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Race in Elections

Race in Elections

What Do the Articles Tell You About the American Political System?

The U.S. is the second largest democracy in the world after India and the most powerful country politically, militarily, and economically, but its political system is unlike any other globally (Darlington, 2012). Contrary to Britain, the United States political system is defined by fundamental documents, that is, the 1776 Declaration of Independence and the Constitution of 1789, which form the Federal government of the United States of America. The former establishes the country as an independent political system, while the latter creates the federal government’s basic structure. The power is divided among the legislature, the judiciary, and the executive. The Constitution is responsible for granting power to each member of these branches through various office terms. The president usually serves a four-year term, while the Senate members tend to serve a six-year term, and the House of Representatives members serve for only two years. However, the article “a short guide to the American political system” by Roger Darlington states that Americans have started losing their faith in the country’s political system as people across the world have started to question the continuous pre-eminence of the country as the dominant global power.

What Is the Role of Minorities in Elections?

Past studies have built up to demonstrate the ethnic and racial makeup of an electorate and how it is linked to minority-voter turnout (Czekalinski, 2012). Further studies have been recommended to explore the trend’s cause, and researchers have suggested that results should be considered when plans are being evaluated to change voting districts. The role of minorities in elections has called for newer metrics to judge what is fair when crafting district boundaries. The minority population of the country has grown, and the voting districts have become extremely diverse, which has recently resulted in changes in political participation.

Has the Role of Minorities in Elections Been Changing? If So, How? If Not, Why Not?

Over the past several cycles of elections, minority voters have been playing a vital role when it comes to determining who will be the next elected president (Fair Vote, 2016). This trend is likely to go on in subsequent elections as the rate of voter turnout among minority groups continues to increase, and political strategists have noted the essentiality of modifying messages to the minority groups in order to achieve electoral advantages. Looking at the rate of voter turnout among minority groups demonstrates why and how the political power among people of color has been increasing. For two decades now, the rate of turnout among Black people, Asian Americans, and Latinos has been increasing significantly. For instance, Asian American and Latinos turn out has increased from less than 30% in 2000 to about 50% in 2012. Black Americans’ turnout has also increased, outperforming white turnout in the 2012 general elections.

How Do You Compare the Arguments in These Articles to the Previous Election (Compare and Contrast the 2004 Election)?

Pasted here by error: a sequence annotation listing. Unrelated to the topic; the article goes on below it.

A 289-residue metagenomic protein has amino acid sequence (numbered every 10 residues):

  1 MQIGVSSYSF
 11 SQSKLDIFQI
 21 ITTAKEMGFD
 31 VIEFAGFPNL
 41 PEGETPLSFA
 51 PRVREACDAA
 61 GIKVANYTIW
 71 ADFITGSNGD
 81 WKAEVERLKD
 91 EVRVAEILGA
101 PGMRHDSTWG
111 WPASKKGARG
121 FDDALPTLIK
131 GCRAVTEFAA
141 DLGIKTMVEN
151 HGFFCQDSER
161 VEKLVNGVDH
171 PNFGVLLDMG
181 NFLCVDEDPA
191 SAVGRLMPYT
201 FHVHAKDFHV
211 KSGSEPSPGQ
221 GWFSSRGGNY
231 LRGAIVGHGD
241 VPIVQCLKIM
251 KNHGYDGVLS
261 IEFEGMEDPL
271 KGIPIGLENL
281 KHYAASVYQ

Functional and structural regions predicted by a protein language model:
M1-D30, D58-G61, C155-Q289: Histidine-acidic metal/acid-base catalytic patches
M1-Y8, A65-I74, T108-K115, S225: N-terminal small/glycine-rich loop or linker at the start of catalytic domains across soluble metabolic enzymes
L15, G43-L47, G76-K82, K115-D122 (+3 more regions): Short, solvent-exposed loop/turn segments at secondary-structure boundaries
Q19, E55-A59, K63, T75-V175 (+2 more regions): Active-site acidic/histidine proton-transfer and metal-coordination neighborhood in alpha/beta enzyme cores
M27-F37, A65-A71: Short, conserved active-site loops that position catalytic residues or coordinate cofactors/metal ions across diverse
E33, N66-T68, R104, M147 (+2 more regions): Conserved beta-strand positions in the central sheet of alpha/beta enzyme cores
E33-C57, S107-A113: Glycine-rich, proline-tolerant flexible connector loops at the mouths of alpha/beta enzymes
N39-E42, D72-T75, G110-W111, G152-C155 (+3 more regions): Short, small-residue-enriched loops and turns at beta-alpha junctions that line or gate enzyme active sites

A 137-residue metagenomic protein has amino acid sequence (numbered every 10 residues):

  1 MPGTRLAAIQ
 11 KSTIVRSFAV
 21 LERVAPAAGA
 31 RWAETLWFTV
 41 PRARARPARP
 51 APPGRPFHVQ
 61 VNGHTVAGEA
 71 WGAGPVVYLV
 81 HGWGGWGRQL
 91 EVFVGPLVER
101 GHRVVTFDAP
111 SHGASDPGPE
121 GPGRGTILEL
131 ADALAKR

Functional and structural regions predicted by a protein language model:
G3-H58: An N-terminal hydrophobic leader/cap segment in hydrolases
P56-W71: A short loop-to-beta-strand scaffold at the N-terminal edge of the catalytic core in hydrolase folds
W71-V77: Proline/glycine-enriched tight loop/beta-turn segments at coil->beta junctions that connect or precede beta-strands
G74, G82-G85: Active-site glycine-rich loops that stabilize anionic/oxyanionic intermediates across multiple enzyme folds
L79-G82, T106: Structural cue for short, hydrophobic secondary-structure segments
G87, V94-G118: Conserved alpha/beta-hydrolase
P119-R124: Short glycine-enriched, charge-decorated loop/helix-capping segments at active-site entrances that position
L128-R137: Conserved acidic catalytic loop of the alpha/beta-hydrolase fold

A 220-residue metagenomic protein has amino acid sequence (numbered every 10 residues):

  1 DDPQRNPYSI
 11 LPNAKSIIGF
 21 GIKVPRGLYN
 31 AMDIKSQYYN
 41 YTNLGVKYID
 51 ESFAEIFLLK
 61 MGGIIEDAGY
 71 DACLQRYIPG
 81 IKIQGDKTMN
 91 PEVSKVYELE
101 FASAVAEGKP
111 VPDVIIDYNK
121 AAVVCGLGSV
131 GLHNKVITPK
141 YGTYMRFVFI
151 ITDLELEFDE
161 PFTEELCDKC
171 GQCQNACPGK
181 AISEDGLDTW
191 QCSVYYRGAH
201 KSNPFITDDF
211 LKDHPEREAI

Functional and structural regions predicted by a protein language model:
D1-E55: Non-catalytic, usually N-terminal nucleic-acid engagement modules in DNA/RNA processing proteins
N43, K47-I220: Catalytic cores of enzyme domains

The articles have stated that minority groups, especially the African American community, play a vital role in the elections. However, in the 2004 elections, it is said that Latinos in America played a major role and were a decisive factor when it came to determining the winner of the presidential election (Fair Vote, 2016). Back then, Latinos were the largest minority group in the country. Fast forward to the 2008 general elections; there was a massive increase in the minority turnout, which led to President Barack Obama’s win in the 2008 and 2012 election.

References

CZEKALINSKI, S. (2012, May 2nd). Minority Voters To Play Big Role in Presidential Election. Retrieved from https://www.theatlantic.com/politics/archive/2012/05/minority-voters-to-play-big-role-in-presidential-election/427233/

Darlington, R. (2012). A short guide to the American political system. Retrieved November 10, 2012.

Fair Vote. (2016). Minority Representation; Racial Minority Representation and Electoral Systems. Retrieved from https://www.fairvote.org/minority_representation

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Question 


Race in Elections

Module 4 – Case

SOCIAL INSTITUTIONS

Assignment Overview

This assignment asks you to examine and interpret the United States political system and its effects on elections.

Case Assignment

Assignment: Race in Elections

Objective

  • Examine the U.S. political system

Step 1 Read articles on the current Presidential campaign:

Race in Elections

Race in Elections

  • Using the Internet research newspaper articles regarding the campaign and the Hispanic vote.

Step 2 Write an essay fully answering following questions in 2-3 pages:

  • What do the articles tell you about the American political system?
  • What is the role of minorities in elections?
  • Has the role of minorities in elections been changing? If so, how? If not, why not?
  • How do you compare the arguments in these articles to the previous election (compare and contrast the 2004 election)?

Assignment Expectations

Be sure to review the background materials and do some research on your own. Provide at least three citations in the paper and include a reference list. Use APA style, and proofread your paper. The completed paper should be submitted to the Case 4 dropbox.

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